Dr. Ramirez: I used a bunch of different textbooks plus my own understanding of the language. I also tried to look up some of the ancient meanings of these words because some of them mean something completely different now days then at the time they were written. Even as I was finishing acupuncture school I would go to a cafe at night and I’d re-write out the Nei Jing in Chinese to practice my writing so I wouldn’t lose the characters. I would only write it out after I had either translated it in my head in English or written it out in English once I had a thorough understanding.
Sam: Can you tell me what is difference between the modern view of acupuncture and what is taught in the Nei Jing?
Dr. Ramirez: It is more objective actually. The Nei Jing is a huge book it has many chapters and the way it’s written the Emperor is learning and in each chapter they pretty much expect you to remember what was said in the previous chapter so they are not going to mention something again from a prior chapter. Thats where alot of the errors come up, a lot of scholars will try to isolate a chapter and it doesn’t work that way. A lot of books will talk about these are the Liver symptoms or these are the Kidney symptoms of Febrile Disease or whatever. But in the Ling Shu it talks about how do you verify if it’s Liver symptoms? If it’s a Liver problem it’s not so much by the symptoms but by the pulse that’s what is going to give you the evidence and let you know the real root of the problem. Symptoms can be from anything any imbalance can cause a number of symptoms you have to check the pulse properly at the neck and the wrist.
Sam: For people who haven’t heard of the Nei Jing or don’t know anything about it how would you explain to them what the Nei Jing is?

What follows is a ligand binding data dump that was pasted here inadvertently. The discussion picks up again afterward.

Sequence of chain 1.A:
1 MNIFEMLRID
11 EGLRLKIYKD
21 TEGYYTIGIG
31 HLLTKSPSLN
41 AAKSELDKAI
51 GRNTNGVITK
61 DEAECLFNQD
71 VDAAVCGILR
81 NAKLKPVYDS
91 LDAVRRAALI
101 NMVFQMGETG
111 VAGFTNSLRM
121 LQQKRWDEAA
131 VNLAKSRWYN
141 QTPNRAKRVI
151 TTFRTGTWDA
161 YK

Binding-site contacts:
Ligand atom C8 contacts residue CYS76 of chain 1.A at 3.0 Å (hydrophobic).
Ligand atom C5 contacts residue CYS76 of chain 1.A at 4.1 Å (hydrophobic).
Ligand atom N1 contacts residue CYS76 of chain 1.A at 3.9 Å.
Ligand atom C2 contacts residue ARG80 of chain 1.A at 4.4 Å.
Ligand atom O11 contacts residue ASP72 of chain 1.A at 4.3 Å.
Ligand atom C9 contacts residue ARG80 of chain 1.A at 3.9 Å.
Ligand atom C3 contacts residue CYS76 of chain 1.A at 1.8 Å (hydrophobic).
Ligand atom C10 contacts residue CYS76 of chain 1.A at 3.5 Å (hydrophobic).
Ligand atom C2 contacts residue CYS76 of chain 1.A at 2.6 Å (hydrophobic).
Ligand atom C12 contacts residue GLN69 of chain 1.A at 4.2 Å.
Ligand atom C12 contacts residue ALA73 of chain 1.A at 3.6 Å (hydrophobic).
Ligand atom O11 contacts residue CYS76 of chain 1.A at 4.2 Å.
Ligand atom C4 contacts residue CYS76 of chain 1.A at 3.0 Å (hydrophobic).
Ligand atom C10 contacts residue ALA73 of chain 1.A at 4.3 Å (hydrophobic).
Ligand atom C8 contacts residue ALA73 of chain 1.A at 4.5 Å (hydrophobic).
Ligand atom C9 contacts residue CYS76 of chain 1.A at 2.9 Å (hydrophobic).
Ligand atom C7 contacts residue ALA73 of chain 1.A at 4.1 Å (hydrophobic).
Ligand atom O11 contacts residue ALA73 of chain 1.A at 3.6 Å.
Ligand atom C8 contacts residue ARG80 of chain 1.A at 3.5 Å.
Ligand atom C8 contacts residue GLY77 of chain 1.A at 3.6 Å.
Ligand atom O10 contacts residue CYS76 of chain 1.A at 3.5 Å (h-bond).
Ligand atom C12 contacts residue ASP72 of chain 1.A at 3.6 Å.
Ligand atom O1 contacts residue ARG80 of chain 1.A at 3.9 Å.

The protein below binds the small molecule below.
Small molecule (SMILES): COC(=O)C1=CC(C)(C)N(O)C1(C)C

Dr. Ramirez: You could sort of think of the Nei Jing as the Bible of Acupuncture. Everyone quotes from it but no one really looks at the context. Sort of like the Christian Bible you’ll have someone professing one passage but not having it match up with the rest of the text. The Nei Jing is a book that definitely has to be understood. It has two sections the Ling Shu and the Su Wen and they are really integrated. Only a few times will the book even mention a previous passage. The Emperor really seemed like he was a good student and he really tried to learn there’s very little repetition in the book. So as the reader you have to go through the whole thing once and then start putting things together. There are somethings that are very seminal so if you are the acupuncturist there are a couple chapters in the Ling Shu that talk specifically about how to check the pulse properly, how to needle, the specific insertion depth and time period the needle should be retained these things are very clear but some other things such as different syndromes are not as clear and the book is not going to mention that you should have already checked the pulse.
Sam: Because you should already know that and be doing it from having read the prior chapter(s)?
Dr. Rameriz: Yes exactly.
Sam: That’s a really good explanation of why there is so much confusion around the Nei Jing. Even going through school especially looking back on it I think most of my professors and teachers really only knew the modern view of acupuncture.
Dr. Rameriz: Yes! (Laughing) you are probably correct. In several of the chapters of the Nei Jing it is in question and answer format between the doctors and the Emperor sometimes they even talk about personal things. There was a young doctor and Huang Di (Huang Di is a legendary figure one of China’s great emperors he has been credited to have laid the foundation of Chinese civilization) had to explain a lot of stuff to him so Huang Di actually reprimanded this young doctor in the book. I gotta find that chapter so you can see it but I believe he actually takes him (the young doctor) to another room and then cuts his face so that it bleeds a bit and he will remember to study hard. Huang Di will even ask a few questions about ancient people. So you are reading a book that was written thousands of years ago and Huang Di is ancient to us but he will be asking questions about medical treatments done by people that are ancient to them!